Notice that the elements don't mention the following issues that many people believe gets them off tickets:

1) Defective equipment/I didn't know I was committing a violation/ I didn't see a speed limit sign.
2) The cop didn't use radar/laser or didn't show me the reading
3) The ticket has the wrong car make/model/year/color
4) I went just [small %] over the speed limit

As a matter of fact, the speed limit isn't even an element. But as somebody mentioned in a previous post, the statute says that the posted speed limit is prima facie a reasonable speed. So if 65 is legally the highest reasonable speed on that road, then it goes to say that anything above it must be unreasonable.


Secondly, speeding along with most transportation code crimes are strict liability. This means there is no mental state requirement. Contrast with the crime of Theft's elements:

1) In the territorial limits of [Houston, Harris County, etc]

2) On [date]

3) The defendant

4) Appropriated another's property

5) With intent to deprive

6) Without the owner's effective consent


Once again, the State has to prove all of these elements beyond a reasonable doubt.* There is now intent involved. So if it can be shown that the person took the property without intent to deprive, there is no theft. An example would be believing the item was free or paid for, when in fact it wasn't.




*The territorial element only has to be proven by a preponderance of evidence.
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Old 12-16-2010, 01:25 PM   #30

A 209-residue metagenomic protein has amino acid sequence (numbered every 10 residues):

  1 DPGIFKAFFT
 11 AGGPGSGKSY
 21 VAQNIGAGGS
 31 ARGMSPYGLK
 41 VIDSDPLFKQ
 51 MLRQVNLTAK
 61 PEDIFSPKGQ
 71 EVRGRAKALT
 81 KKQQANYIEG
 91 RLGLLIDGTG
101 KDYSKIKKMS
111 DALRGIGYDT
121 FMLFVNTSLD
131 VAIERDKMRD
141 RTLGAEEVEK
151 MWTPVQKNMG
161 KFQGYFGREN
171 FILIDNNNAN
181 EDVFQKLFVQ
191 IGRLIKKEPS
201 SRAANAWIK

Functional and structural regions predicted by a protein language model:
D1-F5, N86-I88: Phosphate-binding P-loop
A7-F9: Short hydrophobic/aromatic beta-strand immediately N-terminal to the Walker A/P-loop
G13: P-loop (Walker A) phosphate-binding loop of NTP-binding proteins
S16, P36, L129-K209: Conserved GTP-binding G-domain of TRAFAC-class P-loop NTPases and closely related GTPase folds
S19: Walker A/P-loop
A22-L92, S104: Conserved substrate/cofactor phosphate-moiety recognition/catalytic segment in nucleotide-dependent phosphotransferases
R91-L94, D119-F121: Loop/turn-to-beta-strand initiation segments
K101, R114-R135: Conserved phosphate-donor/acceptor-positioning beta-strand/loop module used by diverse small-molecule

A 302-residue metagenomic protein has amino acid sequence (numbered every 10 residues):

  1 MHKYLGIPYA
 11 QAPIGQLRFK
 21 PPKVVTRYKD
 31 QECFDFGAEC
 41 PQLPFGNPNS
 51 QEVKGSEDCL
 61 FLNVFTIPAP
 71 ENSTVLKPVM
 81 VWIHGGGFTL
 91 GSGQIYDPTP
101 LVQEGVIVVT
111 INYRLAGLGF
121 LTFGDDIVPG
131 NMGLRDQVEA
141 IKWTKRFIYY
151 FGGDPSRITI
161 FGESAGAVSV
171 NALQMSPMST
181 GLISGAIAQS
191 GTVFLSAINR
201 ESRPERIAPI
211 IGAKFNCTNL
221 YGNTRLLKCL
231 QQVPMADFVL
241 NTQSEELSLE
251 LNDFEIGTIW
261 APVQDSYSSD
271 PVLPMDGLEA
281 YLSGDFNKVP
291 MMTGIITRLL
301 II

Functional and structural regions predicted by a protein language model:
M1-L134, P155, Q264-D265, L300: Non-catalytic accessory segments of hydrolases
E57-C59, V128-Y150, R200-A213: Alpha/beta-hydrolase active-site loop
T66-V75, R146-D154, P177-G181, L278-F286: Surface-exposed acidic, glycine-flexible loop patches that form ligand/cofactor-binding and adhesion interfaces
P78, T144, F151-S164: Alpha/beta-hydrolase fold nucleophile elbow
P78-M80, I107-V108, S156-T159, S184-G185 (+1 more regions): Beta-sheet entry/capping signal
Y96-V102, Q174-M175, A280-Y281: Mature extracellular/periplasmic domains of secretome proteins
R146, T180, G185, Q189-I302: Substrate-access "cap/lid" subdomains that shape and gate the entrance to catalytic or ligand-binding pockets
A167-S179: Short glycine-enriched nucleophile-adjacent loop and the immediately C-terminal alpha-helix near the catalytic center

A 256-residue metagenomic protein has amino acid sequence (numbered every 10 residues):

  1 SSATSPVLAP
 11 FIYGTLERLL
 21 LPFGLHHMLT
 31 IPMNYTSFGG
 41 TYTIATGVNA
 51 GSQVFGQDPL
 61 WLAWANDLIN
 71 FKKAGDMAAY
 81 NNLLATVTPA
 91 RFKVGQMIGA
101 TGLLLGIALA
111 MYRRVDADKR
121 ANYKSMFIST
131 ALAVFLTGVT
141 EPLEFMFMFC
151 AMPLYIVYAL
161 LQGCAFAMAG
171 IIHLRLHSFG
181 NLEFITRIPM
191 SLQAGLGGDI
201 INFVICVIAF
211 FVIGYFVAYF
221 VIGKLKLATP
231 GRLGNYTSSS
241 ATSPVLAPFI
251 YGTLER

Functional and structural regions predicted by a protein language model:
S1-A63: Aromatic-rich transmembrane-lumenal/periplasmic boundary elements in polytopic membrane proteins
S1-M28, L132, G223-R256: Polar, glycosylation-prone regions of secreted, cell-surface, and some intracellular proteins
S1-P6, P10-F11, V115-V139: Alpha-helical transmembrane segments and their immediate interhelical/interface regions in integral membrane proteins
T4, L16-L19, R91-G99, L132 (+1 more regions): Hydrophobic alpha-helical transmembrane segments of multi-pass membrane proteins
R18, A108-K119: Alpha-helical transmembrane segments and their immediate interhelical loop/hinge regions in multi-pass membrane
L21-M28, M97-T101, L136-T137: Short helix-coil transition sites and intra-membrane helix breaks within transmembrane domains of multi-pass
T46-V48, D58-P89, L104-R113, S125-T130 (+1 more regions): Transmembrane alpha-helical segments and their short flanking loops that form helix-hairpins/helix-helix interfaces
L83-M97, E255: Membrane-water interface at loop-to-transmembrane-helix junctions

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Quote:
Originally Posted by wackjum View Post
Well I just got back from Court (where I go every morning just to hang out and look cool), so I can flesh out precisely why everything I said is correct. And this is probably good education for everybody in general.

The elements of speeding in Texas are...

1) In the territorial limits of [Houston, Harris County, etc]

2) On [date]

3) The defendant

4) Was operating a motor vehicle on a public roadway

5) At an unreasonable speed for the conditions then existing

6) And was not an authorized emergency vehicle

7) And was not a doctor responding to a medical emergency


These are the elements of the crime of speeding that the State must prove beyond a reasonable doubt. Every element must be proven beyond a reasonable doubt.*

Notice that the elements don't mention the following issues that many people believe gets them off tickets:

1) Defective equipment/I didn't know I was committing a violation/ I didn't see a speed limit sign.
2) The cop didn't use radar/laser or didn't show me the reading
3) The ticket has the wrong car make/model/year/color
4) I went just [small %] over the speed limit